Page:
They are very likely single, and that's just how it is (empirical evidence says I'm not aromantic but I haven't ever been able to envision myself with a life partner). They will not have children, ever, but at some point they will become an aunt (? the language is really not built for people like me).

They write fantasy stories that span a wide range of settings and themes, and hopefully those stories help someone somewhere.

They read fiction, nonfiction, everything in between. History and social science, the kind of philosophy that is actually useful, ecology, physics, and so on. They have a favorite place in the library and they have a dedicated reading chair where they can curl up with aforementioned pets and relax.

They speak German, Mandarin, and Italian at a high level of fluency, and are able to communicate in Spanish and Arabic.

They get enough sleep. They remember their dreams.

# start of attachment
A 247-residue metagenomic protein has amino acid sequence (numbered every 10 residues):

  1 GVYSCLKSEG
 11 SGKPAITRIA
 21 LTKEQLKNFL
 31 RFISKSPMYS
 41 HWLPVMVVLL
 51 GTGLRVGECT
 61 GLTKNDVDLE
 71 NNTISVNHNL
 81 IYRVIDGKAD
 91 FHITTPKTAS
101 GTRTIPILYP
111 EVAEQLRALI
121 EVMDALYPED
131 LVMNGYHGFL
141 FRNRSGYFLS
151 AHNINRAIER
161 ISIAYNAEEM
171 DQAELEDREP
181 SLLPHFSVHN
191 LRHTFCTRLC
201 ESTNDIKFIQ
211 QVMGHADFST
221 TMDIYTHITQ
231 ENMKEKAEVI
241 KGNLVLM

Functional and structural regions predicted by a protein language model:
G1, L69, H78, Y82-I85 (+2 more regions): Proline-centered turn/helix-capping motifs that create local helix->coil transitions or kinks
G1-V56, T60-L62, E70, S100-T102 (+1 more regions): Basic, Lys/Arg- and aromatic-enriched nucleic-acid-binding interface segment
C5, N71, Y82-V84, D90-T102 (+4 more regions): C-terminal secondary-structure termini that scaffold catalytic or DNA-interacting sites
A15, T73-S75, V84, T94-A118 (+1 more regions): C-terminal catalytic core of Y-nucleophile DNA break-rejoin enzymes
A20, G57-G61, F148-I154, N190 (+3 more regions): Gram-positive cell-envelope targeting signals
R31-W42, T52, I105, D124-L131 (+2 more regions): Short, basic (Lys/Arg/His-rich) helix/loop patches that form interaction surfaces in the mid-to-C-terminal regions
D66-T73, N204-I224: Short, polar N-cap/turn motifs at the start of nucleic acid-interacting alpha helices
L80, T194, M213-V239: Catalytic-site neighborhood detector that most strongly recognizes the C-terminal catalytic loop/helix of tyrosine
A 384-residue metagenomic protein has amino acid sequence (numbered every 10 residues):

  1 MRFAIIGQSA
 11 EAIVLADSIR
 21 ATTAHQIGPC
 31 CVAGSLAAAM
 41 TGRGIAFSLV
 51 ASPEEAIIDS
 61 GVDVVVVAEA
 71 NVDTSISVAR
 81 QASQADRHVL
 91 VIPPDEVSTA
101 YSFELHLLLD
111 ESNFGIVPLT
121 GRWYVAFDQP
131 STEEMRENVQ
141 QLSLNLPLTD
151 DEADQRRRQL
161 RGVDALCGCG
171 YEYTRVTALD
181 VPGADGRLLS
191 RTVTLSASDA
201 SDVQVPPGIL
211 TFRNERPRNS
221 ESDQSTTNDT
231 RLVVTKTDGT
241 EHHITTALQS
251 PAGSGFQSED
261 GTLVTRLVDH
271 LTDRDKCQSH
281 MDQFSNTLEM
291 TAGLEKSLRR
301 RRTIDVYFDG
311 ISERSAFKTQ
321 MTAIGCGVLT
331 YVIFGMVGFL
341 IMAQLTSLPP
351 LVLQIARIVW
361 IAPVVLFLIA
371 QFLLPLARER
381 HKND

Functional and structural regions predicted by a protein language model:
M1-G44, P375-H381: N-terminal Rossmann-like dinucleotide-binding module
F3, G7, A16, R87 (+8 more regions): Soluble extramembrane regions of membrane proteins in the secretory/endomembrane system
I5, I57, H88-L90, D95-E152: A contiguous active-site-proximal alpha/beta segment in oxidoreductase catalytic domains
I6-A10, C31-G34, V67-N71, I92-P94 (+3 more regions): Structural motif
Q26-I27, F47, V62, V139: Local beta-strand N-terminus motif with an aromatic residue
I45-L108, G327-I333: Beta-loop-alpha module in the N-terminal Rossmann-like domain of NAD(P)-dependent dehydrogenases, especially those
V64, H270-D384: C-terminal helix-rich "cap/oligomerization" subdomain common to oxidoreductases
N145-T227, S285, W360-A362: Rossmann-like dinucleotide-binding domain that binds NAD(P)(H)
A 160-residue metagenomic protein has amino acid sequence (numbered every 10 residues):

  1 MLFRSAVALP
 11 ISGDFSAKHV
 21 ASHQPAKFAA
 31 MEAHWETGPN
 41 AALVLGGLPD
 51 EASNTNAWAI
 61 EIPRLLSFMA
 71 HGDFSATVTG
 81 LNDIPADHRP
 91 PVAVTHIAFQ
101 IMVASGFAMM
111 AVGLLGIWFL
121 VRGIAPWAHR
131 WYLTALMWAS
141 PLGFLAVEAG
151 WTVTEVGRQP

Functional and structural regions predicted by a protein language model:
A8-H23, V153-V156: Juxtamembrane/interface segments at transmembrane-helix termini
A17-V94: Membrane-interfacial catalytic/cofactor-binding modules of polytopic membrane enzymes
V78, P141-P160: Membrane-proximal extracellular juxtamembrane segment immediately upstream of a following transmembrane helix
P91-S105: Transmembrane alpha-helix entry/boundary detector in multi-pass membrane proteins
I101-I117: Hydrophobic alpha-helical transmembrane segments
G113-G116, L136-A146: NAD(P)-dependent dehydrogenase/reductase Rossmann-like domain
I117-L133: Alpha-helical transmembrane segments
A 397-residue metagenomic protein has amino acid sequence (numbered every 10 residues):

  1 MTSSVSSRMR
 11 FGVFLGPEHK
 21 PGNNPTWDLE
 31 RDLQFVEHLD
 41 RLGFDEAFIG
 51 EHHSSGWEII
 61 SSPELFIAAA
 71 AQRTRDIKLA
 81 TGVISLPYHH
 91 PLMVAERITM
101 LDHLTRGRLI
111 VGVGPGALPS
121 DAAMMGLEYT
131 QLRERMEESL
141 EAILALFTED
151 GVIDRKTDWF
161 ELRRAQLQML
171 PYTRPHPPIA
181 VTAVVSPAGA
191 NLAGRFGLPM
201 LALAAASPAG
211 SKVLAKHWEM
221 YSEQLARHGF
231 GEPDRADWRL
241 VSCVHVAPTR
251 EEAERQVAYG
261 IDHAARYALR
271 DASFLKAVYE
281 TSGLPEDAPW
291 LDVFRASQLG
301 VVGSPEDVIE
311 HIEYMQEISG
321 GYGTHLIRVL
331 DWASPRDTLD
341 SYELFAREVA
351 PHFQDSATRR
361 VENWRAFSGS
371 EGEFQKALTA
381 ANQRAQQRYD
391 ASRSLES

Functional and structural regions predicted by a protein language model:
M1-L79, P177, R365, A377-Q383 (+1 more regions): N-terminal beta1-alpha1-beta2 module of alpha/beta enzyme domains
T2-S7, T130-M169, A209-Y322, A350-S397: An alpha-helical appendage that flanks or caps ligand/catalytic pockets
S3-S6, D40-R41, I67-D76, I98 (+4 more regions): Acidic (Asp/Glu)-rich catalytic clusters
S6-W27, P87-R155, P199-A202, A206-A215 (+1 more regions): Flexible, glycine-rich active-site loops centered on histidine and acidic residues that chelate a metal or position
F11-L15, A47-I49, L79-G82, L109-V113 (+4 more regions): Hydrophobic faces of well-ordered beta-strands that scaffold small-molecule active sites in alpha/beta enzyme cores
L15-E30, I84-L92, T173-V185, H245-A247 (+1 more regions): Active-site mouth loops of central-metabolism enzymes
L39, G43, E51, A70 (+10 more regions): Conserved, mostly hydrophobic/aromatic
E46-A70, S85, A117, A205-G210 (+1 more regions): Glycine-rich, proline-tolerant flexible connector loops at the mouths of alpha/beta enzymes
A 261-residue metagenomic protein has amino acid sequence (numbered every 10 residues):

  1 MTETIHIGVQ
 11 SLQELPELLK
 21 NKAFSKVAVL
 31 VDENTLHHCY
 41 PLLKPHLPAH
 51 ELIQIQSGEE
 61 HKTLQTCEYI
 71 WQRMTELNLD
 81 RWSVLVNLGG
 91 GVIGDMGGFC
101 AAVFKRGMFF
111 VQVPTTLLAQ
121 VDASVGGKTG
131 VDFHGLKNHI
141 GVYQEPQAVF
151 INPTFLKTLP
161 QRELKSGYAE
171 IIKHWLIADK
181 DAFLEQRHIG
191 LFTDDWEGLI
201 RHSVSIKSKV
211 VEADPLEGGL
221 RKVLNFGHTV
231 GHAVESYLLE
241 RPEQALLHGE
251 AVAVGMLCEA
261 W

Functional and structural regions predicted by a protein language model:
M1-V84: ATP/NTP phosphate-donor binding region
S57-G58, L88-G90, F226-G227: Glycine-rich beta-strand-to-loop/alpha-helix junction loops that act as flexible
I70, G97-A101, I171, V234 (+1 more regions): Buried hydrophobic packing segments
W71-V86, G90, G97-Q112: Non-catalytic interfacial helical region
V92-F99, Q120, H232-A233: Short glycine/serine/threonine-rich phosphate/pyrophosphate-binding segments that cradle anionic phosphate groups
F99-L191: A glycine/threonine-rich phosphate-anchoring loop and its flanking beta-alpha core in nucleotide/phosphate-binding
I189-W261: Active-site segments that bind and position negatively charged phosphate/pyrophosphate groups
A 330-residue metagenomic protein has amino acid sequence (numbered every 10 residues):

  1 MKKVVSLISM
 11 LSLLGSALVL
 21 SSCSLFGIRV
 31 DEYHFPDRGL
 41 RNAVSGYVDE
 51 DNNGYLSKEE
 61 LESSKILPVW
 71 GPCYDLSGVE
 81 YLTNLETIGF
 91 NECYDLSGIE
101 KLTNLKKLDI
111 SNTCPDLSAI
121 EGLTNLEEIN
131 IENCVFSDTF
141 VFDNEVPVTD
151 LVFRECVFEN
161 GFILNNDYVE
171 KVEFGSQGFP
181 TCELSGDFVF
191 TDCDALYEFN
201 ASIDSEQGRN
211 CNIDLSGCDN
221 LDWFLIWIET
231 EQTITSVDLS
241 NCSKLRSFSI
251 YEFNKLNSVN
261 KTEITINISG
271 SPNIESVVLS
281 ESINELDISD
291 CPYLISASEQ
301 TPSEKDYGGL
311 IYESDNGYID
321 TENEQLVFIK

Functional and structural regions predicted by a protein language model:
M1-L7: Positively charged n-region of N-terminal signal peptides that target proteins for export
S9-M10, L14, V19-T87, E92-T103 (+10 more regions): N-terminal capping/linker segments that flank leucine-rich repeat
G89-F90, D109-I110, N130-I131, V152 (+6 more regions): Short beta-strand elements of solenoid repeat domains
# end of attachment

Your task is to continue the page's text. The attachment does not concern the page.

A note on language: after I came out as nonbinary (and thus using "they/them") one of my friends noted that while he was happy to switch pronouns, in the first few weeks of doing so he found that "they/them" felt more distant and impersonal than "she/her." It is always a little startling when someone uses "they/them" (and I'm lucky enough to have friends who do that consistently) and not in an 100% positive way--on the one hand, "they/them" feels more right than "she/her," but on the other hand, I worry that I'm coming off as wanting to be special.

That's also an issue that crops up when I'm in a group that's doing introductions and includes preferred gender pronouns as part of the intro. In all but one case (when I was at a panel for LGBT+ students to share their stories) I've been the only nonbinary person. The nervousness and near-fear I feel when hearing that endless march of "he/him" "she/her" is not enough to make me dislike the practice--I think it's good and should be more widespread--but making the choice to come out to a large group of people who have all just been affirming that the binary works for them is uncomfortable. But that's okay. I can deal with that.